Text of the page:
With all that being said: thank you to the GBC for this opportunity, my amazing teammates and all the hard work they put in (Kim, Chris and Stephanie), our outstanding coach Angela for all the endless support, our lovely team host Annemarie for everything you did to help us survive the week, and every other person that I met along the way that made an impact on my life. I will forever be grateful for the opportunity that I had and the lessons that I’ve learned, and I would encourage anyone who’s considering getting involved in the case competition community to go after it with all they have. I’ve seen myself grow on a professional, academic, and personal sense in the past couple years of competition, and I hope to give back to the community that made this happen in any way possible.”
– Kalei Munsell ‘18
“Four cities, 11 days, 30 hours of case preparation, countless new friends, and memories to last a lifetime. From Hungary to Alberta and Singapore to Portugal, 16 teams traveled to the little town of Maastricht in the southern part of the Netherlands to compete in the International Case Competition at Maastricht ([email protected]). Among those teams, I was fortunate enough to represent the Foster School of Business along with Kalei Munsell, Chris Kim and Stephanie Lim.
With two 3-hour competitions and one 24 hour one, it would be an understatement to say we were exhausted by the end of the week. Although we did not perform as well in competition as we would have liked, competing in [email protected] is easily the highlight of my college career. Each of the cases had a “European flair” – as the director of the program liked to call it – which increased our learning curve quite a bit. We not only had to familiarize ourselves with the different government operations and the European Union, but also the cultural differences and societal trends around Europe. Although increasing the difficulty in our situation, I think the European centered cases made the competition feel more authentic as many of our judges were representatives from these companies. The knowledge I gained from this trip extends beyond any possible classroom experience. Learning about international companies and solving problems for them that can be implemented into their business furthered my passion for international marketing. Additionally, meeting other students from around the world and observing their different mindsets and how they approach problems expanded my world view even more – I also now have friends all over the world I can go visit! In all, I am incredibly thankful for [email protected] and am proud to have represented Foster so far from home.”
-Kim Perdue ’19
“Participating at the [email protected] only reaffirmed my fondness for Europe. I studied abroad in Germany just this past autumn 2016, and I never expected to be on mainland Europe again so soon. As I first set foot outside of the airplane that had touched down in Brussels, I felt both nostalgia and excitement; the former because of the flood of memories of Europe that came back all at once, and the latter because of what was in store that week.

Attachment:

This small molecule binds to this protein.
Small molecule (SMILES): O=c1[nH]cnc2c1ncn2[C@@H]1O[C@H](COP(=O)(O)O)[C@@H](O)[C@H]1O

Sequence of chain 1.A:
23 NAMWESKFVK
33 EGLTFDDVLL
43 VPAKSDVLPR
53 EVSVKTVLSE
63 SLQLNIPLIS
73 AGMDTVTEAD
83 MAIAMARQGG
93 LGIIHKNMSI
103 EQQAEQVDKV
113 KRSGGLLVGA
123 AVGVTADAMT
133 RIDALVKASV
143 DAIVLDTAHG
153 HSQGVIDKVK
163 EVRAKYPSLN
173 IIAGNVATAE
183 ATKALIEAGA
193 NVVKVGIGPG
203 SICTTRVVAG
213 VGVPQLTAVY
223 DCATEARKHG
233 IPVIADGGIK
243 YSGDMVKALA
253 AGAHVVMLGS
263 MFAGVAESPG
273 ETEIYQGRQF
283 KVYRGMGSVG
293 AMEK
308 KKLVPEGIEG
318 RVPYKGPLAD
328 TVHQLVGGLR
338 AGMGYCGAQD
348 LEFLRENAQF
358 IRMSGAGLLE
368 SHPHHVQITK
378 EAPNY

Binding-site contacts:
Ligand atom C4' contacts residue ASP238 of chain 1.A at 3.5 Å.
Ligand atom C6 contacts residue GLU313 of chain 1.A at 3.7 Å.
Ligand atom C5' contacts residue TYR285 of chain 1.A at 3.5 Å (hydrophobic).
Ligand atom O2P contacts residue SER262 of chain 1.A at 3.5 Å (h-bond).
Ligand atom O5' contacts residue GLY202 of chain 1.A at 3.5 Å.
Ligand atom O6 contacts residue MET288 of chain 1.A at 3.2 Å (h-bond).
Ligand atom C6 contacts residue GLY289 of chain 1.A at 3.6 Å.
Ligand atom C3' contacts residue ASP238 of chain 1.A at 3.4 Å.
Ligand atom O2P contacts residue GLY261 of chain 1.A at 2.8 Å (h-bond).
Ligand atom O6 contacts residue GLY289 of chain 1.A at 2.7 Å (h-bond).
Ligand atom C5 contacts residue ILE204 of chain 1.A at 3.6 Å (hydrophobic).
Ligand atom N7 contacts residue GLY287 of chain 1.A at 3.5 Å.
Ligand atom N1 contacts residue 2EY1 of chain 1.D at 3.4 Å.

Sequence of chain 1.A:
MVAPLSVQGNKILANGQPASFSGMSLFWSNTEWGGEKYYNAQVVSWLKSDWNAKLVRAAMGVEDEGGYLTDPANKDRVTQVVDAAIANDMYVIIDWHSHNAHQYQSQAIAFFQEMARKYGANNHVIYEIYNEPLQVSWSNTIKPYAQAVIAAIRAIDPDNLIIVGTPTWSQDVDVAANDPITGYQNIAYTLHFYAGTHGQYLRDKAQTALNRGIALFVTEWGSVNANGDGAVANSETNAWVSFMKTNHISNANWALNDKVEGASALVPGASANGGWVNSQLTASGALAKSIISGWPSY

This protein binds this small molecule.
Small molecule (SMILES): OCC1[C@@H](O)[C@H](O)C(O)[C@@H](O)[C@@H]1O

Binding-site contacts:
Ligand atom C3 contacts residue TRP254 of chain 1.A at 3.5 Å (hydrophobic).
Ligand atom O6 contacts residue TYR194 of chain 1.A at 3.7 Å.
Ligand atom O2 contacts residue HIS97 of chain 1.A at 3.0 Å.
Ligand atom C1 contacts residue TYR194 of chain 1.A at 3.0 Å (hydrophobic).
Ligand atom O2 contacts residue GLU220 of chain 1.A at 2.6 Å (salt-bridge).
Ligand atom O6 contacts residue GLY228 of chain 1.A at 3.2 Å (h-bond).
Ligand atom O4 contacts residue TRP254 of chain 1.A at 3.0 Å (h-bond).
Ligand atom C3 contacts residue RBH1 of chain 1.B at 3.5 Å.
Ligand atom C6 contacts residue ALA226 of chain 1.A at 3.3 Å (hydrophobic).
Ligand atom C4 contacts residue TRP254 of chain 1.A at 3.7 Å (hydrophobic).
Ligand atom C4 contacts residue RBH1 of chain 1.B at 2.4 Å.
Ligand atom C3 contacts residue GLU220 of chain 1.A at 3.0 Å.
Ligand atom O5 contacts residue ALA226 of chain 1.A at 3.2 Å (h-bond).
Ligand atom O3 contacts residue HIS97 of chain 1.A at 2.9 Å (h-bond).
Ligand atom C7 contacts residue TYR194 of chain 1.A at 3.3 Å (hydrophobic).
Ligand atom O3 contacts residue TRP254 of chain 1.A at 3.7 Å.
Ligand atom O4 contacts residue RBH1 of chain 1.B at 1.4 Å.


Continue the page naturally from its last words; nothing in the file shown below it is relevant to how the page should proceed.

Our advisor (Angela) and I had come to Maastricht the day of the competition kick off – and so we were quite jet-lagged. I would remain that way for the next couple days, but for the first day, I was able to rally, thankfully through the encouragement of my teammates. That night, at our kick-off social outing, I was able to show my grooves, which I had awoken in Germany, on the dance floor. Over the next few days, in the flurry of socials, competition and sleep depravity, I was able to meet some fine competitors from around the world. In particular, our team befriended the UBC (University of British Columbia) team. I had never given much thought to our Canadian university neighbors just across the border and only about 2 or 3 hours away, but by the end of the week, I had garnered much respect for not only the team members, but also Canada as a whole, whose case competition culture, while a little different, seemed to be both significant and intense.
Our team also got along very well with our team host, Annemarie, who happened to be a German international student studying at Maastricht. Through Annemarie, we learned that indeed many or even a majority of the students at Maastricht University hailed from Germany. I found this to be surprising, and took advantage of this chance coincidence to re-engage my German language skills whenever I could.
In addition, what I took away from this was that within Europe, top students were crossing borders to go to universities outside of their home country. This internationality is something I found also in Mannheim, Germany, and is something I admire about Europe in general. A majority of students in Europe are not only learning their curriculum in English, a foreign language, but many are also fluent in at least one or two other languages outside of their native tongue. This gives them flexibility in career prospects and also appeal of a globally-minded individual, something I have been aspiring to be throughout the course of my studies as a dual degree major in business administration and international studies, my competing in international case competitions, and my study abroad journey in Mannheim, Germany. I hope to continue to foster this global attitude that the GBC inspires and encourages and hope to be back in Europe soon!”
-Chris Kim ’18